The profile of visitors has changed dramatically, confirms Alan Reardon at Lahinch. At the start of the 90's Irish visitors made up about 48 percent of our business; that's now down to eight percent. The market spread is now 80 percent American.
The same shift is reflected nationally. Golfers from Britain make up about half of those who come to Ireland to play but the American share has grown to almost 35 percent, many of whom play premium courses. In tourism-speak they are valued as high-yield guests.' A high ratio of repeat business suggests the visitors get exactly what they come for.
It's a game where tradition runs deep. Golfers everywhere love to try the famous old courses and in Ireland they go for Royal Dublin (est. 1885), Lahinch, Royal Portrush, Portmarnock, Royal County Down, Old Head of Kinsale, Balmoral and Woodbrook.
Lahinch itself dates back to 1892 when Limerick businessman Alexander Shaw deemed the coastal sand hills an ideal site to set up a course. He then built with the assistance of Scottish officers from the Black Watch Regiment, and the first game was played on Good Friday, April 15 that same year. To commemorate the occasion the West Clare Railway put on a special train in order to give persons an opportunity to view the game and enjoy the sea air.
The course was originally divided by a road but in 1927 six extra holes were added on the beach side to bring the entire course by the sea. Some 36 years later the club developed land on the other side of the roadway to make up a second course, the Castle Course, for which green fees of 50 euro are less than half the fee to play the Old Course.
Of course the newly-built courses can't compete in terms of history and tradition. To win immediate profile and prestige the current trend is to hire an international golfing figure to design the course. Many of the new courses in Ireland have a famous stamp on them, such as Jack Nicklaus' design at Mount Juliet, Arnold Palmer's at the K-Club or Bernhardt Langer's design of the newer links course at Portmarnock.
In fact, links golf seaside courses is one of the biggest draws in the Irish game. You don't get true links courses in America, reasons Martin Shorter, himself a native of Raleigh, North Carolina. The difference is the wind, and the firmness of the turf is something American golfers are not accustomed to. Americans are used to hitting the ball in the air, landing it on the green where it stops. Here, you have to allow for the bounce. It's the shot you roll and the shot you have to chase. And it's about patience. If you come to Ireland to play matchplay golf you'll have a great time. If you come to medal play you'll be a beaten and broken man!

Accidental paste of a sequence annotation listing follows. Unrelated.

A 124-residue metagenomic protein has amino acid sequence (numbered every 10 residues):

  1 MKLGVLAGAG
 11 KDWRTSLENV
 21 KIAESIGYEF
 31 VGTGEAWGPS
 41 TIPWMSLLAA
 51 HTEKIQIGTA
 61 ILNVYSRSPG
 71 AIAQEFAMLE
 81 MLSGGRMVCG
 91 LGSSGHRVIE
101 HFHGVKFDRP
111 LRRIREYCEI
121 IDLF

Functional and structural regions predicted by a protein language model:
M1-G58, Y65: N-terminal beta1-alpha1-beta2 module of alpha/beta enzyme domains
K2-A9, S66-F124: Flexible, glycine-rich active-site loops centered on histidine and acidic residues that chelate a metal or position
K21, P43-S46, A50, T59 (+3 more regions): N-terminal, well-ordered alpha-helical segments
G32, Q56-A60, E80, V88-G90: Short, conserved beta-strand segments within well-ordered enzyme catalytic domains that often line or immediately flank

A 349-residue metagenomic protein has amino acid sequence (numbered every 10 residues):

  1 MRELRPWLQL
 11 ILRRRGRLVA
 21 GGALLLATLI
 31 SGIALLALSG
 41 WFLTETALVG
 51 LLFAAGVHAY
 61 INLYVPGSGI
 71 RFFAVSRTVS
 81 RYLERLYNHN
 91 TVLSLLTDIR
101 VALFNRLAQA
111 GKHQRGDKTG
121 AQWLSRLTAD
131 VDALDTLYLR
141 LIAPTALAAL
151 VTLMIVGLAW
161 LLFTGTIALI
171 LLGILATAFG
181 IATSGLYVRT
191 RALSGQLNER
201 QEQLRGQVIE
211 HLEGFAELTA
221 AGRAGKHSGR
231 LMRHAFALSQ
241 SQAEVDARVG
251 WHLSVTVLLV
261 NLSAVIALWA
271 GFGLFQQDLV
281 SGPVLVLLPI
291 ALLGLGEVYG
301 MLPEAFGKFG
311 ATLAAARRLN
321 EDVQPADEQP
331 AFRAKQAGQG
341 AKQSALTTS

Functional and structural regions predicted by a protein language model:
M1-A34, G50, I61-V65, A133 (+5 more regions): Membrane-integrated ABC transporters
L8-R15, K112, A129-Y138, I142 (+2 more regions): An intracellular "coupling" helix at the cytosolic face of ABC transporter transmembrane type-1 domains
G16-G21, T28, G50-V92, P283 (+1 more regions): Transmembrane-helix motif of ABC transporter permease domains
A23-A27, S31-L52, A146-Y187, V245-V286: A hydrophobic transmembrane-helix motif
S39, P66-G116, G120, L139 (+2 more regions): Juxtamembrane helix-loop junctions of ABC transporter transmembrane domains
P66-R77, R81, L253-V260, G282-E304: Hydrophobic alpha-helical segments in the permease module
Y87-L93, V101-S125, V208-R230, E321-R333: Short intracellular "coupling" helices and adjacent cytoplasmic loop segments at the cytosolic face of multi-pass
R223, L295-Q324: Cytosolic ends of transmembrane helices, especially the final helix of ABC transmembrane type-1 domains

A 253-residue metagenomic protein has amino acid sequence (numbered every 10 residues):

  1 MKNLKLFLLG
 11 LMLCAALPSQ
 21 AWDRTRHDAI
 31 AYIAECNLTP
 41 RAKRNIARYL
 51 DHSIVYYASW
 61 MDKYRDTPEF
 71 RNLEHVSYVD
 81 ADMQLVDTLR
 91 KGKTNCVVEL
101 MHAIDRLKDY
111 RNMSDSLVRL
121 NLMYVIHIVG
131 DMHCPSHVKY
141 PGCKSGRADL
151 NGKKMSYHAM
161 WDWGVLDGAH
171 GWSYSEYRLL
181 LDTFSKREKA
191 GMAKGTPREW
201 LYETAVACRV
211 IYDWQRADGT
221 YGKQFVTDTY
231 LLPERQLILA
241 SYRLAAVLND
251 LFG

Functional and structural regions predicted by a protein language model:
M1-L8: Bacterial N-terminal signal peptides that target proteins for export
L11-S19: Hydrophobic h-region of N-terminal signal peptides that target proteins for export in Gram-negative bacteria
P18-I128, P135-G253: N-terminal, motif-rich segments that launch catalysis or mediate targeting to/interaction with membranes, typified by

There are about 151 links courses in the world and one third of them are in Ireland. Not surprisingly, there was huge interest when Australian champion Greg Norman was invited to design the course on coastal farmland at Doonbeg, Co. Clare. The opportunities for building new links courses are obviously diminishing Doonbeg runs for a sprawling 385 acres but Norman was overwhelmed by the potential of the site.
When I first looked at this site I thought I was the luckiest designer in the world, enthused the man known as the Great White Shark. It's spectacular land made by God, one of the most beautiful places on earth. This is the course I want to be identified with.
Designers are known to complete their work after a few visits to a course but Norman's involvement at Doonbeg, saw him visit the site on an unprecedented 23 occasions. Under strict conservation guidelines to protect the 100-foot dunes in Doonbeg he sought to work around existing features on a minimum disturbance' philosophy. The Great White Shark also came up against a most unlikely foe. The site turned out to be a habitat of a rare species of snail, the Vertigo Angustior, so additional directives were issued to protect it.
After resolving various difficulties including access to the beach for locals the $25 million development is now in business. Plans include a 90-room hotel on site as well as holiday chalets in what Brendan Lynch of Shannon Development Tourism described as the most significant project to be developed in the West of Ireland over the last 25 years.
We knew going in there's always give-and-take, explains Shorter. If you don't plan with the environment in mind you won't be successful. We knew we had to work around the configuration of dunes but basically Greg routed the course around the 15th hole. When he saw the land there he thought it would be one of the greatest golfing holes in the world and wanted to work around that.
The 15th is indeed a magnificent par-four, running along an ocean ridge with the green nestling in the natural bowl of a dune amphitheater. Greg didn't want to Americanize' the course, continues Shorter. By that, he meant he didn't want to move earth. The site was so natural we just started mowing fairways. Twelve of the fairways are meadow grass and that's very unusual.
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